An American soldier and an enterprising photographer brave occupied France during World War II to help give a little girl the one thing she’s never had–a family–in this gripping historical fiction from the internationally bestselling author of The Paris Seamstress.
New York City/Paris, 1942: When American model Jessica May arrives in Europe to cover the war as a photojournalist for Vogue, most of the soldiers are determined to make her life as difficult as possible. But three friendships change that. Journalist Martha Gellhorn encourages Jess to bend the rules. Captain Dan Hallworth keeps her safe in dangerous places so she can capture the stories that truly matter.
From Heather Dune Macadam, the untold story of the 999 young, unmarried Jewish women who were tricked on March 25, 1942 into boarding the train that became the first official transport to Auschwitz. Timed to coincide with the 75th anniversary of the liberation of Auschwitz and drawing on extensive interviews with survivors, historians, witnesses, and relatives of those first deportees, 999 is an important addition to Holocaust literature and women’s history.
On March 25, 1942, nearly a thousand young, unmarried Jewish women boarded a train in Poprad, Slovakia. Believing they were going to work in a factory for a few months,
Seattle, Washington: Larkin Bennett has always known her place, whether it’s surrounded by her loving family in the lush greenery of the Pacific Northwest or conducting a dusty patrol in Afghanistan. But all of that changed the day tragedy struck her unit and took away everything she held dear. Soon after, Larkin discovers an unexpected treasure—the diary of Emily Wilson, a young woman who disguised herself as a man to fight for the Union in the Civil War. As Larkin struggles to heal, she finds herself drawn deeply into Emily’s life and the secrets she kept.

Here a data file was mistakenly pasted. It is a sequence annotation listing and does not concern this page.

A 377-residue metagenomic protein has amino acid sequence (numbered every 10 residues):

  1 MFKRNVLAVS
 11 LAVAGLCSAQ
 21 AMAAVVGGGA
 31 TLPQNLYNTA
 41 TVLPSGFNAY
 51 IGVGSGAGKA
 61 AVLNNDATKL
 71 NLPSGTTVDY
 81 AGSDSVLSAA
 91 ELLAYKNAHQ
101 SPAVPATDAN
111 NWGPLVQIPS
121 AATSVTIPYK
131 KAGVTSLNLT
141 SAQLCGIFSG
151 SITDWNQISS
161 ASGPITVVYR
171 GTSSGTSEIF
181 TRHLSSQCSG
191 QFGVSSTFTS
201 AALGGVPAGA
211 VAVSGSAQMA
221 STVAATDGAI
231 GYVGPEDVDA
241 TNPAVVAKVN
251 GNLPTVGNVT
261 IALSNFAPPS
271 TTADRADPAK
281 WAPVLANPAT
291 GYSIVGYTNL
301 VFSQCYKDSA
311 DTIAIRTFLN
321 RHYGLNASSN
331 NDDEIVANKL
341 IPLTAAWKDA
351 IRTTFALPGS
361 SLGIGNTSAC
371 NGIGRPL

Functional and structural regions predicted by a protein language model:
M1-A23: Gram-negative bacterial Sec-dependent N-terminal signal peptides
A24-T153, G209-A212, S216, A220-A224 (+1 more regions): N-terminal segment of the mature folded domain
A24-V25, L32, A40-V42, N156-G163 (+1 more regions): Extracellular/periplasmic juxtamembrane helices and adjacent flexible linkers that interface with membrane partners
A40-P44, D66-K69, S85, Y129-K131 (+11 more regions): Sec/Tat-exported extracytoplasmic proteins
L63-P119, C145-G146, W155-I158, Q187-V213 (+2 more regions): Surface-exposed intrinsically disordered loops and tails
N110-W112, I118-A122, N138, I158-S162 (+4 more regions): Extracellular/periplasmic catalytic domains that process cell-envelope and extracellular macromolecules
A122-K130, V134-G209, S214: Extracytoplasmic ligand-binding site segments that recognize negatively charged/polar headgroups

Indiana, 1861: The only thing more dangerous to Emily Wilson than a rebel soldier is the risk of her own comrades in the Union Army discovering her secret.
In the fifth installment of Amy Stewart’s clever and original Kopp Sisters series, the sisters learn some military discipline—whether they’re ready or not—as the U.S. prepares to enter World War I.
In Kopp Sisters on the March, the women of Camp Chevy Chase face down the skepticism of the War Department, the double standards of a scornful public, and the very real perils of war. Once again, Amy Stewart has brilliantly brought a little-known moment in history to light with her fearless and funny Kopp sisters novels.
John Auden was a pioneering geologist of the Himalaya. Michael Spender was the first to draw a detailed map of the North Face of Mount Everest. While their younger brothers—W. H. Auden and Stephen Spender—achieved literary fame, they vied to be included on an expedition that would deliver Everest’s summit to an Englishman, a quest that had become a metaphor for Britain’s struggle to maintain power over India. To this rivalry was added another: in the summer of 1938 both men fell in love with a painter named Nancy Sharp. Her choice would determine where each man’s wartime loyalties would lie.
What do set design, sound effects, and showmanship have to do with winning World War II? Meet the Ghost Army that played a surprising role in helping to deceive — and defeat — the Nazis.
In his third book about deception during war, Paul B. Janeczko focuses his lens on World War II and the operations carried out by the Twenty-Third Headquarters Special Troops, aka the Ghost Army. This remarkable unit included actors, camouflage experts, sound engineers, painters, and set designers who used their skills to secretly and systematically replace fighting units — fooling the Nazi army into believing what their eyes and ears told them,